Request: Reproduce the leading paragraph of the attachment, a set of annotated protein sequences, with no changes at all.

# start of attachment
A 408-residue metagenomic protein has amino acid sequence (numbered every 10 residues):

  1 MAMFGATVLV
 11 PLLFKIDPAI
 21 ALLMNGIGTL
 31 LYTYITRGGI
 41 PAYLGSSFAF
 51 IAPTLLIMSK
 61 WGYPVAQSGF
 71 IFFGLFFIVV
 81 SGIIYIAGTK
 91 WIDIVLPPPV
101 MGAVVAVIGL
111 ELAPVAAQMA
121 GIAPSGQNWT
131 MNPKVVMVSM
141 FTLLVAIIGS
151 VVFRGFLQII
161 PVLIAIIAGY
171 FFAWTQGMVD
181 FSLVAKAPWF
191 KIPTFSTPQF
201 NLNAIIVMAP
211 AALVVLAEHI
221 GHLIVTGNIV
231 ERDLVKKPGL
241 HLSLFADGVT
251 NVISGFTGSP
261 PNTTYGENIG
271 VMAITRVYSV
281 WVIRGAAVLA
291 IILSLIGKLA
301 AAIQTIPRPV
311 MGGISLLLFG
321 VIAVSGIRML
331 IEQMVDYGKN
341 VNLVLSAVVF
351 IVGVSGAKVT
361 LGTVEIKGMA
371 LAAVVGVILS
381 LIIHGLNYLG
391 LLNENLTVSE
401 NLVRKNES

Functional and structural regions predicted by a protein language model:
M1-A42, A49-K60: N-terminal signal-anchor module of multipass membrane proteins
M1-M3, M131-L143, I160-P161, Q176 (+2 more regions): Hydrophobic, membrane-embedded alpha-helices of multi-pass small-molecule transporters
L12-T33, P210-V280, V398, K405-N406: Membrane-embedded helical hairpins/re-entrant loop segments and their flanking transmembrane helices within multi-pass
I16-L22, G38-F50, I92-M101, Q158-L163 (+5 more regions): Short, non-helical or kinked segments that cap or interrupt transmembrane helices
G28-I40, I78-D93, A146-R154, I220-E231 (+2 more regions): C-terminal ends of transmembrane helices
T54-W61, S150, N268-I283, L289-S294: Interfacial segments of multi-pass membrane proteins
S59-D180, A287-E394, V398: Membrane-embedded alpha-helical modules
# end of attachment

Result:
A 408-residue metagenomic protein has amino acid sequence (numbered every 10 residues):